It’s been interesting observing how nature has quietly but very quickly reclaimed the earth since we have all gone into Covid-19 lockdown. My social media timelines have been peppered with images of animals wandering where humans can’t, boars roaming in Barcelona, peacocks in Dubai, deer in Japan and schools of tiny fish in the now clear waters of Venice to name a few. Related of course are the clearing skies around the world.
Today our Visitor Programmes Co-ordinator Gwynneth Porter reads a poem by Charles Brasch that was written directly in response to a painting in our collection. We can still only visit these places in our minds, but here are 22 seconds of soap and water delight to assist in doing that.
Over the past few weeks, I have been working with fellow curator Nathan Pohio on an online video project that we’ve called Spheres. I’ve only recently joined the Gallery, so it’s been helpful to have something to focus on from home as well as a reason to be in touch with some interesting artists.
Archibald Baxter's call to reason is kindly read by Kim Bathgate.
Thank you Christchurch Art Gallery Te Puna o Waiwhetū, for inviting me to contribute this art and wellbeing post. I would like to share with you one of my favourite therapeutic arts making activities, which is suitable for all ages. I call it contemplative art play, and since we are all in our bubbles (or extended bubbles when we move to level 3), I have added an additional layer of wellbeing into the process – nature.
Today's handwashing poem comes from the sequence of verse called Sarah's Train by Elizabeth Smither. Sarah in the poem is Sarah in the painting.
This one is for all of you have been looking after children for the last four weeks. One of those is the reader, our registrar Gina Irish. We salute all parents who have got through this ordeal.
If you grew up in Christchurch before the city’s gasworks was decommissioned in 1982, you'll almost certainly remember the grimy industrial building that dominated the scene next to the Waltham Street overbridge. It was maybe the most industrialised site in the city, where dirty columns of smoke bellowed out from chimney stacks signalling coal being fired to create gas for residents and businesses. It was a subject that captivated painter Doris Lusk. She had previously painted the Dunedin Gasworks in around 1935, and also turned her hand to painting many other industrialised sites – hydroelectric stations, Christchurch’s Pumphouse, sluice mines at St Bathans, the wharf at Onekaka, and numerous roads and railways slicing their way through the green countryside.
Lead curator Felicity Milburn reads the poem Prepare by Ursula Bethell
Visitor Host Deborah Hyde reads The Moon by Robert Louis Stevenson. The painting by Sir Alfred East was, Deborah reports, the first painting she saw when she began working at the Gallery back in 2003. Stevenson is of course not a New Zealand poet but he did come here briefly in 1890. The exertions of a morning's shopping in Auckland apparently rendered him prostrate for the rest of his stay here.
We heard yesterday that isolation requirements will be very slightly eased next week. But for now and, in the future, scrupulous hand-washing remains important. Think of the moon while washing yours.
While our Frances Hodgkins exhibition remains closed, let's hear Mary Kisler, its curator, reading a poem about one of the works that is in it.
First published as an occasional piece in Parson's Packet, the magazine published by Wellington bookseller Roy Parsons, it passes a savage commentary on the rejection of Pleasure Garden. It appeared in Fairburn's Collected Poems with this dry observation:
The Art Gallery Committee of the Christchurch City Council rejected 'The Pleasure Garden', by Frances Hodgkins, on the advice of three experts. (It was later bought by public subscription and now hangs, without much civic honour, in the MacDougall Gallery.)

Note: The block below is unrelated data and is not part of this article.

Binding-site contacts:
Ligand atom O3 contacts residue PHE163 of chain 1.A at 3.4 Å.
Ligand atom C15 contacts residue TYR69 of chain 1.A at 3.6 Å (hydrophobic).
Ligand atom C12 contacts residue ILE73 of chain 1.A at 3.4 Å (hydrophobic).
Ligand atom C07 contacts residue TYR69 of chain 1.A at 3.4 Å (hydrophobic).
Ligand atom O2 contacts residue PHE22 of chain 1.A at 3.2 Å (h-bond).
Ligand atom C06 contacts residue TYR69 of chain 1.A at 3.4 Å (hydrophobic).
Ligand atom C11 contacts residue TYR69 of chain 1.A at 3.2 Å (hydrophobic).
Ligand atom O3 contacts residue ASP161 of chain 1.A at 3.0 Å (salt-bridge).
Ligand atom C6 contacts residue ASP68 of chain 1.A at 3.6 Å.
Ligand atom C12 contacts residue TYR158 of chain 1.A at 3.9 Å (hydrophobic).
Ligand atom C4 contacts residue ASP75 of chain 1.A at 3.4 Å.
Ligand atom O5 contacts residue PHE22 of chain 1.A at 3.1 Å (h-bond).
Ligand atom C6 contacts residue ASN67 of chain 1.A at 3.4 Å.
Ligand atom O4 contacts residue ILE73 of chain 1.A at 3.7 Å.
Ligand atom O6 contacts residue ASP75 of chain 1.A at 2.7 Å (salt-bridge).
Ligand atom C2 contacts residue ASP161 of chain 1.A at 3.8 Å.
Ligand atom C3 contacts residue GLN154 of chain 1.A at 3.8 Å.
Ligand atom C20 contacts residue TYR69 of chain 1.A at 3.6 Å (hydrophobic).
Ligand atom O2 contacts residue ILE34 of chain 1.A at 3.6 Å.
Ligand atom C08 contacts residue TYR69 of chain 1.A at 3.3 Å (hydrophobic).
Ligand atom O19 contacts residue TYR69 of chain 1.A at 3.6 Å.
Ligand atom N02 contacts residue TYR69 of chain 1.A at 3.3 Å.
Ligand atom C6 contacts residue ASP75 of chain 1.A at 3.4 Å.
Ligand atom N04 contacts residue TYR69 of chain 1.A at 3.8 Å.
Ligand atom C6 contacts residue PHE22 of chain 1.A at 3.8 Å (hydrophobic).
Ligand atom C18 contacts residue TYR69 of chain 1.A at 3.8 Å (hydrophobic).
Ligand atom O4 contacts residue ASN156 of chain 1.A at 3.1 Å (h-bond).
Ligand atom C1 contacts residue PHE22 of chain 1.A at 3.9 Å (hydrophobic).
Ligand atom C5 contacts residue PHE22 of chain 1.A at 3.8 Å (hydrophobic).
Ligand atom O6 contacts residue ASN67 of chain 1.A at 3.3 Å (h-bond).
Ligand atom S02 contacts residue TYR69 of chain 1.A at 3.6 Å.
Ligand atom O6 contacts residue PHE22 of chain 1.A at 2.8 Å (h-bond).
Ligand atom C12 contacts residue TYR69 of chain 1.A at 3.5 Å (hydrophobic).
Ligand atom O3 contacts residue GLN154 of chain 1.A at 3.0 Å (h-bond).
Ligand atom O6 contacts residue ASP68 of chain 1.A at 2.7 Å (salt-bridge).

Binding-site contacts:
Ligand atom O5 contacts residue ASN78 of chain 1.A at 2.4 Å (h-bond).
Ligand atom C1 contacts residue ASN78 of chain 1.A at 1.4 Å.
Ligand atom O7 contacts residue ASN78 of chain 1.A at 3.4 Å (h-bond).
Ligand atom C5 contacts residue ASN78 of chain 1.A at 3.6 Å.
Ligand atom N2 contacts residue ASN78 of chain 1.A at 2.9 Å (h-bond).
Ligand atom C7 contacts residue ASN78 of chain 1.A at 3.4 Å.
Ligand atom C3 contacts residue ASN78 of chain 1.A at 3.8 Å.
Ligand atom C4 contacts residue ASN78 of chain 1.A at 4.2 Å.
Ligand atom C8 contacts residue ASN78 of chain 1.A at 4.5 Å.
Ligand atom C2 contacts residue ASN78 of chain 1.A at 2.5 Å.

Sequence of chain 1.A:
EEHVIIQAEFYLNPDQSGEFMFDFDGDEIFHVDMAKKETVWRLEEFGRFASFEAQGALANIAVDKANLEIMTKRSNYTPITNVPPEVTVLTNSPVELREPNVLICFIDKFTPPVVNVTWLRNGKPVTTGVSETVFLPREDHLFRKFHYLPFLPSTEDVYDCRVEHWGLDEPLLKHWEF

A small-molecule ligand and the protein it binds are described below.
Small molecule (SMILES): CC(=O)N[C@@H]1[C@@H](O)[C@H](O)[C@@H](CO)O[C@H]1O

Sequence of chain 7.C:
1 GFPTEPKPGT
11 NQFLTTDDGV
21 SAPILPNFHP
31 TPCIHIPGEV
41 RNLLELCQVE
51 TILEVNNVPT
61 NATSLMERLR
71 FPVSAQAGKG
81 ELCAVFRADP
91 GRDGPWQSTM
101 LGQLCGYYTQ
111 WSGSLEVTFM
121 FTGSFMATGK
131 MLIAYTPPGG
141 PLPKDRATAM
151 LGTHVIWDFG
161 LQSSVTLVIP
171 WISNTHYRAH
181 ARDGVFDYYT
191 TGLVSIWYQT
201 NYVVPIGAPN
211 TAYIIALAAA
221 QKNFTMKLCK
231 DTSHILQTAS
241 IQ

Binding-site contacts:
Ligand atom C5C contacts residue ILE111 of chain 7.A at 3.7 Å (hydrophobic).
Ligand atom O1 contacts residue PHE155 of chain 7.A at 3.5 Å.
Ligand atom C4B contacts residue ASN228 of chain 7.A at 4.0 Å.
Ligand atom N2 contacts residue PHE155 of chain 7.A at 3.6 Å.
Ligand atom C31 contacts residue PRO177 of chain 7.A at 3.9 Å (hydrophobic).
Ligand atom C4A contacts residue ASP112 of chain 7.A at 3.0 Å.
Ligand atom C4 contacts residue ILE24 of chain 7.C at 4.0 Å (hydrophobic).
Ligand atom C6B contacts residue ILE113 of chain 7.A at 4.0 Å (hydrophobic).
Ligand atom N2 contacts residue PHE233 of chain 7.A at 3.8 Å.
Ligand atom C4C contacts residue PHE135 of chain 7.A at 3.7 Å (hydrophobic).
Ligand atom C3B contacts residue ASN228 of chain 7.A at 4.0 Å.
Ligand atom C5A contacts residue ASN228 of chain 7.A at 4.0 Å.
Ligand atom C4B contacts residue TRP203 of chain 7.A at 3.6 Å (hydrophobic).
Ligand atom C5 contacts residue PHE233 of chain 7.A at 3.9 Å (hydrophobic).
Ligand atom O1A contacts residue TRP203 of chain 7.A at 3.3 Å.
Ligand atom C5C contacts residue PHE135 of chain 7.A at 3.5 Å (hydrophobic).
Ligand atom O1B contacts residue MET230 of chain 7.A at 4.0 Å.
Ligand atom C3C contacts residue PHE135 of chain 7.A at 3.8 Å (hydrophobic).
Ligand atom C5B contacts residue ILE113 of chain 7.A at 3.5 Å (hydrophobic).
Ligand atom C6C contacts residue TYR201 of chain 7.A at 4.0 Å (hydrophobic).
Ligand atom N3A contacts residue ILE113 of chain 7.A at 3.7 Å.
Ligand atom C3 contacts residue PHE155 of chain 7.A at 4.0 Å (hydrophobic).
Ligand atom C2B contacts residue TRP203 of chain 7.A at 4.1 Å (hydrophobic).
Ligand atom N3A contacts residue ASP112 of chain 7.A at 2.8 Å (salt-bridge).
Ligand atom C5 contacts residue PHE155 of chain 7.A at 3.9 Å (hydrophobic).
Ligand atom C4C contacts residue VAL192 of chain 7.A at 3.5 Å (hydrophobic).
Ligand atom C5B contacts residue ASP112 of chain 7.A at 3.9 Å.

Well it now hangs in our gallery with considerable honour but with the lights off and no visitors to see it. We long for this to change and continued hand-washing will hasten that happening.
This fantastical guardian creature sits on top of the north tower of Notre Dame cathedral in Paris. Some say it's a ghoul and others a vampire. Whatever it is, it looks a bit cheeky with its tongue poking out!
This gorgeous painting In the Orchard is by British artist Lucy Kemp-Welch, who was famous for her incredible paintings of horses. She also became known as 'the artist who painted Black Beauty'. Have you heard of or read the book Black Beauty? It's a story by Anna Sewell about a beautiful black horse.
Usually on a Friday morning, our team would be enjoying some whanaungatanga at waiata practice. We’re missing seeing each other and singing together, so today's poem is the karakia Whakataka Te Hau, which doubles as one of our favourite waiata – a perfect way to start the day. Kia pai ō rā e te whanau.
This screenprint by Eileen Mayo is of Cuningham House, the big glass house in the Christchurch Botanic Gardens. The building is kept warm all year so that the plants inside stay healthy and grow well. Have you been there? What sort of plants did you see?
Melanie Oliver is our new curator. It's obviously pretty hard to introduce her properly when we're in lockdown, so we asked Gallery staff to each ask her a question so you could get to know her.
In March 1943 Rita Angus spent several weeks staying at a friend’s family bach in the small settlement of Wainui in Akaroa Harbour, a refuge in the midst of World War II. It was here that she produced some of her most accomplished watercolours, small gems where the landscape is so delicately defined it’s as if she painted them whilst looking through a telescope. There are five known watercolours of Wainui and the surrounding Akaroa Harbour from this period and the Gallery is fortunate to hold four of them.
You are invited to take part in Blue Globe: Stories from Christchurch Art Gallery Te Puna o Waiwhetū. It’s a chance to feed your curiosity, feel inspired and challenge your creative side. And it’s easy. All you have to do is choose any artwork from the Gallery’s collection online and create a short piece of writing inspired by it.
Kia ora koutou. Hello.
I want to let our supporters and art lovers know what we are doing in these difficult times, and how you can still find moments of relief and escape through art. Like much of the world, Christchurch Art Gallery Te Puna o Waiwhetū is temporarily closed to our visitors and our staff. Like many of you are experiencing in your own lives, we’ve needed to figure out new ways of working, staying connected as a team, and working out what we can offer and ways that might help us to engage, inspire and connect you with great art and ideas.